The bullet that killed Trisha Babcock on a summer night in Detroit took her life and forever shattered another one. "I can't believe she's gone," Steve Babcock said of his slain daughter. "She was such a special person. She had so much potential."
Police believe Ms. Babcock's promise came to a violent end at the hand of a 12-year-old boy. The young suspect allegedly approached the 24-year-old woman just after midnight on August 1. Babcock and her friend sat in a car and, after demanding money, the boy opened fire. Ms. Babcock died a short time later at a nearby hospital. The child accused of killing her has been charged with murder and attempted armed robbery. Authorities are looking for a possible second suspect.
Prosecutors have announced the 12-year-old will be tried as a juvenile. However, he has been designated as an adult, which, if convicted of the crime, gives the judge discretion of sentencing him to a life term in prison.
In a media release, the Detroit Police Department said the youth's name would not be released pending the August 26 preliminary hearing. He is currently being held in a juvenile detention facility.
Fawaz A. Gerges
Special to CNN
After smiling broadly for the TV cameras and complimenting one another, U.S. President Barack Obama and Egyptian President Hosni Mubarak provided little food for thought about what really transpired between them in an Oval Office meeting Tuesday.
Historically, the atmospherics of presidential summits are as important, if not more so than the substance. The Obama-Mubarak get-together is an example of where symbolism trumped political reality.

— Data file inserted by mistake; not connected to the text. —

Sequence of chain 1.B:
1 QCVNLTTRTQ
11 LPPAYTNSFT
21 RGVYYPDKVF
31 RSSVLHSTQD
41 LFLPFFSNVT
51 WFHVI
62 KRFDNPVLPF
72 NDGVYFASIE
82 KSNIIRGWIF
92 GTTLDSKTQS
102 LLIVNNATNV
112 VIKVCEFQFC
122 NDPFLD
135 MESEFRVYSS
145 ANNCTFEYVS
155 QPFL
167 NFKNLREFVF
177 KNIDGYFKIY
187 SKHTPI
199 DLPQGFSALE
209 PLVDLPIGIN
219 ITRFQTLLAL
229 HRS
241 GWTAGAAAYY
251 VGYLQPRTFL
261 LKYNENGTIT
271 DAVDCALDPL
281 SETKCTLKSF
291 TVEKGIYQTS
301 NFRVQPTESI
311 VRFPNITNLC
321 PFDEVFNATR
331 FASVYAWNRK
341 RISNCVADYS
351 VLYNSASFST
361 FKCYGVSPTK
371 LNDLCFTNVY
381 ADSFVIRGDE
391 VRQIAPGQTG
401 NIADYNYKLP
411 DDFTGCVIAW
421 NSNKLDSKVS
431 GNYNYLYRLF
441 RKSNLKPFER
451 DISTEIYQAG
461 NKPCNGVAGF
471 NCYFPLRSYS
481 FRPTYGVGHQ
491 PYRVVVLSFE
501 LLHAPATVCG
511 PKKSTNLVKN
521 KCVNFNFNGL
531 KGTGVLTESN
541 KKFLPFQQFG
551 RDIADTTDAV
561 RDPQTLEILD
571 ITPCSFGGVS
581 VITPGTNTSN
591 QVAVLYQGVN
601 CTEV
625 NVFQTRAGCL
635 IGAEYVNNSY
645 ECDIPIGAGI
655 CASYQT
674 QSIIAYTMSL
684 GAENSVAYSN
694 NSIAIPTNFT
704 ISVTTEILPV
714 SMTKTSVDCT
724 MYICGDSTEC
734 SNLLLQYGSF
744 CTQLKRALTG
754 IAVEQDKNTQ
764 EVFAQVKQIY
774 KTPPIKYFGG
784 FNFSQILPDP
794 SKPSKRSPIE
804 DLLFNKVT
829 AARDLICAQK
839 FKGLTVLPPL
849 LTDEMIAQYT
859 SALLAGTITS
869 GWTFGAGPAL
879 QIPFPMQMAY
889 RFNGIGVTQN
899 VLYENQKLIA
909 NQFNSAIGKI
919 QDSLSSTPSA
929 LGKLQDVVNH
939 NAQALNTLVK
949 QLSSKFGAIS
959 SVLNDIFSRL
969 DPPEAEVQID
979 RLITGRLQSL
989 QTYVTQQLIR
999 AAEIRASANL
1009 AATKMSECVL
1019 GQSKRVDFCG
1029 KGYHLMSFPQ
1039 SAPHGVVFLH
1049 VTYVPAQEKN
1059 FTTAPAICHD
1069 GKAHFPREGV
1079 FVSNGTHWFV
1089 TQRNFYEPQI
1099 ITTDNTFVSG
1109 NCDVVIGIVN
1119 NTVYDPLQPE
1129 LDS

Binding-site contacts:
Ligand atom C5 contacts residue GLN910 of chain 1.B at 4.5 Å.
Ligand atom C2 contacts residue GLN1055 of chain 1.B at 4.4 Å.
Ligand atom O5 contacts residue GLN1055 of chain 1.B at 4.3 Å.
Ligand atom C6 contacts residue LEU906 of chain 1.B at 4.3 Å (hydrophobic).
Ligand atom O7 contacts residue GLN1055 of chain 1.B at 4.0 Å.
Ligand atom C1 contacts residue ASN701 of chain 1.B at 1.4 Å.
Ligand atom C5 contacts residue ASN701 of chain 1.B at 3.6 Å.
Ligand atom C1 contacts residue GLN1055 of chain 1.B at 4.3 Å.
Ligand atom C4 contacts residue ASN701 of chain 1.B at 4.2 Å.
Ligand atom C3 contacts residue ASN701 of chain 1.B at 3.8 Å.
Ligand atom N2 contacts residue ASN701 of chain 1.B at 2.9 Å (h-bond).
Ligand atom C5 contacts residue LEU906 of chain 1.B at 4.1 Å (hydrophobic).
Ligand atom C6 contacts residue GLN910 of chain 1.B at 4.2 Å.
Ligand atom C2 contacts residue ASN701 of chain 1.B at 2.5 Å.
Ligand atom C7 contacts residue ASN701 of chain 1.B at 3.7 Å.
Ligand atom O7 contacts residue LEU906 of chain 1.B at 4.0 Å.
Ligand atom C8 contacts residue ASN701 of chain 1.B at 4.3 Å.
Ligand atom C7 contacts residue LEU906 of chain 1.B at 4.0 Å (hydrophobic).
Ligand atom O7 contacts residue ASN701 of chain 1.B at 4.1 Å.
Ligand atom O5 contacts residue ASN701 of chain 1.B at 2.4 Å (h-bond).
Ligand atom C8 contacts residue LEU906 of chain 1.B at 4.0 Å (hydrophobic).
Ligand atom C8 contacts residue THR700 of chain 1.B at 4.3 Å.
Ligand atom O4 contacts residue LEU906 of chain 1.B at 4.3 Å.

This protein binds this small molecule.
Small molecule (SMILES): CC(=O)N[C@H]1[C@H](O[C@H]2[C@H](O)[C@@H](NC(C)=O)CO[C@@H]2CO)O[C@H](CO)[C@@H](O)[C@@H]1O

The American president warmly welcomed his Egyptian counterpart to the White House, his first visit in five years, and praised him as a "leader and a counselor and a friend of the United States."
Mubarak reciprocated by saluting Obama "for all his efforts with regard to the Palestinian issue." He said that Obama's address to the Muslim world from Cairo, Egypt, was "great and fantastic" and removed all concern in Muslim minds that "the U.S. was against Islam."
Beyond the rhetorical hyperbole, there are underlying structural tensions and differences in the U.S.-Egyptian relationship that both camps consciously played down and ignored.
The apparent suicide of Ryan Jenkins, the Megan Wants a Millionaire contestant who was wanted in connection with the murder of his former model wife Jasmine Fiore, has focused attention on the difficulties faced by reality TV "stars" after their fame fades.
Here are 10 other reality television tragedies and controversies:
1) Ralf Panitz was convicted of murdering his ex-wife after they clashed in a typically tempestuous episode of The Jerry Springer Show which aired in 2000. During the programme, titled Secret Mistresses, Panitz and his new partner accused Nancy Campbell-Panitz of stalking them. She agreed to appear because she believed her husband wanted a reconciliation, but was booed and mocked by the studio audience.
2) Lie detectors are a staple of many chat shows, but the producers of Australian radio's Kyle and Jackie O Show pushed the boundaries by strapping a vulnerable 14-year-old to a polygraph and quizzing the girl about her love life. Her revelation that she was raped at the age of 12, and disc jockey Kyle Sandilands's indelicate handling of the news, sparked a public outcry. The breakfast show was suspended but returned to air on August 18th.
CNN Financial News Producer
Millions of older Americans face stagnant Social Security checks next year, the first time in three decades that payments would not rise.
The trustees who oversee Social Security are projecting there won't be a cost of living adjustment for the next two years. That hasn't happened since automatic increases were adopted in 1975.
By law, Social Security benefits cannot go down. But monthly payments would decrease for about millions of people in the Medicare prescription drug program because their premiums, which often are deducted from Social Security payments, are scheduled to go up from $28 to $30.
AC360° Associate Producer
We’re kicking off a weeklong special on New Orleans this week. It’s been four years since Hurricane Katrina pummeled the Louisiana city and we go back to see how the area continues to persevere and rebuild despite significant uphill battles.